NYCHA Neighbors Helping Neighbors (NNHN) is a group of neighbors who live in one of the 5 remaining public housing developments in Rockaway, Queens, NYC. Their goal is to uplift, encourage and inspire one another to be involved in housing and civic matters so that we may better advocate for our rights and wellbeing.

From November 2021 to January 2022, NNHN carried out a survey of their neighbors at Ocean Bay Houses, the first public housing development in NYC to undergo RAD conversion an Obama-era federal program that introduces riskier financing and relies private partners for management, repairs and social services. This program was introduced in response to the disinvestment in public housing over the last three decades, resulting in increasingly severe disrepair and deterioration in some buildings and units. RAD was supposed to be an answer for tenants, but evidence from legal advocates like the National Housing Law Project and Human Rights Watch has demonstrated that RAD leads to a rolling back of tenant protections and rights. In the worst cases, this has resulted in high rates of evictions. This was the case at Ocean Bay Houses where a joint inquiry by City Limits and the Anti-Eviction Displacement Project found that in the year and half after conversion there were 80 evictions, which was not only a drastic increase for that one development, but was more than 2 times higher than the highest eviction rate of any public housing development in NYC. This finding prompted no response from any public officials.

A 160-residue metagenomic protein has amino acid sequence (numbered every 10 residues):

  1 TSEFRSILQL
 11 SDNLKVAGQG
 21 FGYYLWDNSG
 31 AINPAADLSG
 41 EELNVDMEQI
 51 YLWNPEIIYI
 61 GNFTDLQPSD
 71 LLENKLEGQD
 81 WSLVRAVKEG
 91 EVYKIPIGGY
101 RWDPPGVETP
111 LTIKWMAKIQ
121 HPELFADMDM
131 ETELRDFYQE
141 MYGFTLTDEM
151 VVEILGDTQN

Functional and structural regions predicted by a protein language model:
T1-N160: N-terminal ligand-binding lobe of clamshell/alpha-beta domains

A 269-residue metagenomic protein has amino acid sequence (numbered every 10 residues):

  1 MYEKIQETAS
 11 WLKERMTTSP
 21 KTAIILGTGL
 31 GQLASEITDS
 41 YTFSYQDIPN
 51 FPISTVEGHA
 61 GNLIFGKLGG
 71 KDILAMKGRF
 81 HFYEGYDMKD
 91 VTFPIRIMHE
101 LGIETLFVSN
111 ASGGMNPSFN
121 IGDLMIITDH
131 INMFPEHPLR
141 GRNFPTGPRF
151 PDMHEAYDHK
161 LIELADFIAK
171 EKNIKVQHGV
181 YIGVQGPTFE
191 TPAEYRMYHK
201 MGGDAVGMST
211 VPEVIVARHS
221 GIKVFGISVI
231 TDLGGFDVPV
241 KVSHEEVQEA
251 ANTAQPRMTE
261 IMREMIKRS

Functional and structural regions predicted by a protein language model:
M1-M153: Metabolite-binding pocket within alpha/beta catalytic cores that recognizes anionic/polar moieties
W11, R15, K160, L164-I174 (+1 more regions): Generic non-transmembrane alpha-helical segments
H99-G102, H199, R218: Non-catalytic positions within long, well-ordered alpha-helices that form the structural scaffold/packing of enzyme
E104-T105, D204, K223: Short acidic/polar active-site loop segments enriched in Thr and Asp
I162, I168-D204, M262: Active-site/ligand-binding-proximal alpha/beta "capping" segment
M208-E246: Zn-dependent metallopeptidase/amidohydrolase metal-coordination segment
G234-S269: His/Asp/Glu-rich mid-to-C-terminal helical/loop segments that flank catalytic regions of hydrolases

This was particularly alarming to members of NNHN when in January 2021 they learned that NYCHA wanted to fast-track the five remaining public housing developments in Far Rockaway. This is when NNHN really started to formulate its plan for the study and initial community meetings. Their guiding question was what would RAD really mean for residents? Since elected officials weren’t asking that question, they set out to do that on their own. What they found was alarming, though consistent with prior research. Specifically, the study found that a third of tenants were not satisfied with their overall quality of life and one-third to half found that management was doing a poor job. Smaller percentages of tenants clarified specific concerns about new fees or new risks, increased paperwork, increased rents and yes, increased evictions.

This report details our findings, and contextualizes it within the present moment of disinvestment in public housing and the growing mound of damning evidence. Ultimately, we find that RAD is bad public policy and a failure, and recommend a set of 9 demands policymakers MUST use to take action now. We Demand Our 9.